What you need to know about the way your period smells
Let’s get something straight: It’s totally normal for your period blood to have a certain smell to it, and you shouldn’t be embarrassed about it. It comes with the menstruation territory. If you’ve never gotten the chance to ask your OBGYN why your blood carries that weird, slightly unpleasant odor with it, you’re in luck, because Taraneh Shirazian, MD, assistant professor in the Department of Obstetrics and Gynecology at the NYU Langone Joan H. Tisch Center for Women’s Health, spoke with Refinery29 about period blood and gave us the inside scoop.
Here are four things you need to know about the scent of your period blood.
1. It’s supposed to smell.
Yes, that’s correct. Your period isn’t supposed to be completely scentless. Dr. Shirazian says, “Blood itself has a certain odor.” Furthermore, it’s not just blood that’s coming out of your vagina. Your body is getting rid of vagina mucus, bacteria, fluid, and tissue. The longer that stuff has sat in your uterus, the stronger the smell will be when it’s being expelled from your body.
2. It shouldn’t smell fishy, though.
It won’t ever smell like roses and sunshine, but Dr. Shirazian is clear when she says, “A healthy period smell just shouldn’t be fishy.” The second you encounter that kind of smell, speak to your doctor because you may have an infection you didn’t know about before. Two common infections associated with fishy scents are bacterial vaginosis and trichomoniasis, both of which can be sorted out with a round of antibiotics from your medical provider.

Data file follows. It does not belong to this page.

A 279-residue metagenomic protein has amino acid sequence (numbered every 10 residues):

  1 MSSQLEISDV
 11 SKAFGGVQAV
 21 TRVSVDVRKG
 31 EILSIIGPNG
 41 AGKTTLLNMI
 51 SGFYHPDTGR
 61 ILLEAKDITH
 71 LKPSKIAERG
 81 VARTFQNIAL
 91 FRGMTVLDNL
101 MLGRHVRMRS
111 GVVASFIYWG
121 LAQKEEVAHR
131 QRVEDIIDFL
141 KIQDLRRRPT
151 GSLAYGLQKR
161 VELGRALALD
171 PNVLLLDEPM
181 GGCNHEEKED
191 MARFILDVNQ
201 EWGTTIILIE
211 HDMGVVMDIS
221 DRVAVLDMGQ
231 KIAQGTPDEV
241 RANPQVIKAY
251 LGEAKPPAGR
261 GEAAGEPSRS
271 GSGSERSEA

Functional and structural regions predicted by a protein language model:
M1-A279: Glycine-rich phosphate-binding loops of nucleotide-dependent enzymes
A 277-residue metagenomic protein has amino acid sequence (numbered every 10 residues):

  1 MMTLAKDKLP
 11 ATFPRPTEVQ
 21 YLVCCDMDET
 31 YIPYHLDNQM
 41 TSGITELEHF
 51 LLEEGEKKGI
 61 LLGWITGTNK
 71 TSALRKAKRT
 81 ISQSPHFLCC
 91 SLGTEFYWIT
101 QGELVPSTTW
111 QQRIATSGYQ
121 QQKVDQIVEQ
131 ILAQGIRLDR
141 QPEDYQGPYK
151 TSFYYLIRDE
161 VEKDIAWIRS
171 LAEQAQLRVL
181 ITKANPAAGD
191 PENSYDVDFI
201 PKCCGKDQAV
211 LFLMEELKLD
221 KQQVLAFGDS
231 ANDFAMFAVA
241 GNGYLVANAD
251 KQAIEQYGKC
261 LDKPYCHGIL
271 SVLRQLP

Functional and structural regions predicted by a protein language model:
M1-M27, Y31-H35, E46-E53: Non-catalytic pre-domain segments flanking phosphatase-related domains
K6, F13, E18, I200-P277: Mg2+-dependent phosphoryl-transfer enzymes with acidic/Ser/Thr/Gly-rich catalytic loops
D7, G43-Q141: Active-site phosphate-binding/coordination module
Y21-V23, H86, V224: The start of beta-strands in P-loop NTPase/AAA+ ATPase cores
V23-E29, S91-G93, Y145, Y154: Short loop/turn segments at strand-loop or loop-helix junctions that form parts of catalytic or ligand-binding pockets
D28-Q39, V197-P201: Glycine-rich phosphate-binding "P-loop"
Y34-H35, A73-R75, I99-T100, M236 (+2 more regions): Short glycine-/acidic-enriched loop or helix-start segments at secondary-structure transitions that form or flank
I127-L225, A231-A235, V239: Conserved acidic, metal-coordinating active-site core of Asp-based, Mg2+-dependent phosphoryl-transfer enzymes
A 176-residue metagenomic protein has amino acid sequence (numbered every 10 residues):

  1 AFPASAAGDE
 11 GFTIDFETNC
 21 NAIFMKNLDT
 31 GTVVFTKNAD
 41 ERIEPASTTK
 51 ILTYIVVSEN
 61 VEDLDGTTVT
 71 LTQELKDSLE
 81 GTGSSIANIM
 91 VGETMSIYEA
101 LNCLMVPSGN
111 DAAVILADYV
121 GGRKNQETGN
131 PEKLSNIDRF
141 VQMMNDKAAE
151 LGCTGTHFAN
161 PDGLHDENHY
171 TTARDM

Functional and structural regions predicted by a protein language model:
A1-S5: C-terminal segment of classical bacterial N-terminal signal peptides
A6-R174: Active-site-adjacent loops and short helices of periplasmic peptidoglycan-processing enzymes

In addition to the change in smell down there, bacterial vaginosis sometimes comes with itchiness and painful urination. You don’t want to wait around to get it treated because having bacterial vaginosis puts you at a higher risk for contracting STIs.
3. Don’t douche — under any circumstances.
In case you missed the memo, you should never douche! Ever! Douching is an extreme act that could actually induce infections and thus make your vag smell worse than before. It’s even known to be associated with pelvic inflammatory disease. According to Womenshealth.gov, “Douching can change the necessary balance of vaginal flora (bacteria that live in the vagina) and natural acidity in a healthy vagina.” Eeek! Just keep things nice and clean down there with mild soap and warm water.
4. Try to keep your vagina dry.
In order to keep the moisture (and the smell) at a minimum, Dr. Shirazian recommends you stay dry down there. That means you should “wear cotton underwear and breathable clothing, not a lot of spandex or tight clothing,” change your tampon or cup often, and rinse off right after you’re finished sweating. This will reduce the likelihood of extra bacteria growing and causing strong scents or an infection.
It may sound like a lot to take in, but it’s nothing you can’t handle. All you have to do is be a little more conscious about what’s going on down there — and don’t forget to chat with your OBGYN if you feel like something’s off!